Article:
Any plans for installation art, or hanging work?

We have in fact had an installation, just a few weeks back. Fred Thomas and Soma Wingelaar came in with their piece, Boundless/Countless. You enter into an enormous inflatable white bubble and find Fred inside making music, and meanwhile Soma, who made the bubble, controls both the amount of light and air inside. They work together, improvisationally, and create this wonderful, otherworldly experience.

What have been some of the biggest difficulties during the startup phase?

Getting sleep. That and having shows and doing construction simultaneously… which has been messy, to say the least.

What are some of the features of the design that you’re most pleased with?

That’s a tough one. Even the smallest element has its own story, a half dozen different contributors and a hundred sketches and conversations that brought it into reality. Any build project is a collaborative work, but this one has been tremendously so since even the earliest days of design. Steelworkers, engineers, artists, woodworkers, plumbers, concrete guys, graphic designers, photographers, homeless guys doing odd jobs, sound techs, baristas, geeks, electricians, drywall guys… We had a small army working to prepare for the PICA festival, and they really gave us everything they had, even with Jason and I stumbling around and pretending to be in charge… we’ve worked like dogs, but it’s the dedication that others have shown that really sticks in my mind. Someday is the product of an entire community of people, though you’ll never really be able to see it in a photograph.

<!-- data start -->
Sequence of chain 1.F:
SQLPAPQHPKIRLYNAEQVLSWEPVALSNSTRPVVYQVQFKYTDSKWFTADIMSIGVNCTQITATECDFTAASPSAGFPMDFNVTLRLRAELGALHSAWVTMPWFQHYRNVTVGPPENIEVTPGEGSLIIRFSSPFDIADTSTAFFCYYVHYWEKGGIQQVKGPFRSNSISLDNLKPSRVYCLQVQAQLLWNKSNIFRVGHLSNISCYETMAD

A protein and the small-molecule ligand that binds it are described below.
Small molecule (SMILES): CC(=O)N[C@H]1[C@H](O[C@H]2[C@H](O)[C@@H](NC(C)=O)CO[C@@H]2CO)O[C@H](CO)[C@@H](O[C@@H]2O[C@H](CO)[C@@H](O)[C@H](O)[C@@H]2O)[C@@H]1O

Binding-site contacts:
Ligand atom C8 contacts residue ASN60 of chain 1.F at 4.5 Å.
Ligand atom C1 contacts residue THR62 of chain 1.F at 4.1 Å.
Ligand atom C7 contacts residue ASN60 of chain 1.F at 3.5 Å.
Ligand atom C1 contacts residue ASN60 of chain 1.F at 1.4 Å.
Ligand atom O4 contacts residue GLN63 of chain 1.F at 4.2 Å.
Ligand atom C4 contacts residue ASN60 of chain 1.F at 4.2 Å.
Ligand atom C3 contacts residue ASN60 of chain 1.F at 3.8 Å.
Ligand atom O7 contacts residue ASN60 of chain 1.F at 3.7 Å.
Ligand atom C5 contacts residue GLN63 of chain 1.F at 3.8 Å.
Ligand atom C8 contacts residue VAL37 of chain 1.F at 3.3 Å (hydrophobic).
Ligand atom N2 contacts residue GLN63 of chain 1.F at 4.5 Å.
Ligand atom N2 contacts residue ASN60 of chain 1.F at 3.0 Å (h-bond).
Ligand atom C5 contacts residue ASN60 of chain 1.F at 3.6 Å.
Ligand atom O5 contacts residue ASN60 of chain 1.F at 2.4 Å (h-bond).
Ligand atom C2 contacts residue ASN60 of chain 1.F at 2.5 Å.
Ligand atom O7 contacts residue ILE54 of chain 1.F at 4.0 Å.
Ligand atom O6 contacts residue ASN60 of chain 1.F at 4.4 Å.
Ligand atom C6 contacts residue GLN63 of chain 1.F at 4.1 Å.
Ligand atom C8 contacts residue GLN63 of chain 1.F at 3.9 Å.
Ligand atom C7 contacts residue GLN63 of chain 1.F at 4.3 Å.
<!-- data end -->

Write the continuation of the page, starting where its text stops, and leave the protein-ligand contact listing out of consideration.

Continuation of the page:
You do design + build under the name of GalloPowell (, with your partner, Jason Gallo. Your first major project together was the eco-friendly Back40 House, a guest house with rammed-earth walls, recycled roof insulation, a gray water recovery system (that waters the garden), and, to top if off— concrete floors heated with a system of water pipes warmed by active solar. Very impressive, and an ambitious first project. What were some of the principles behind the Back40 House?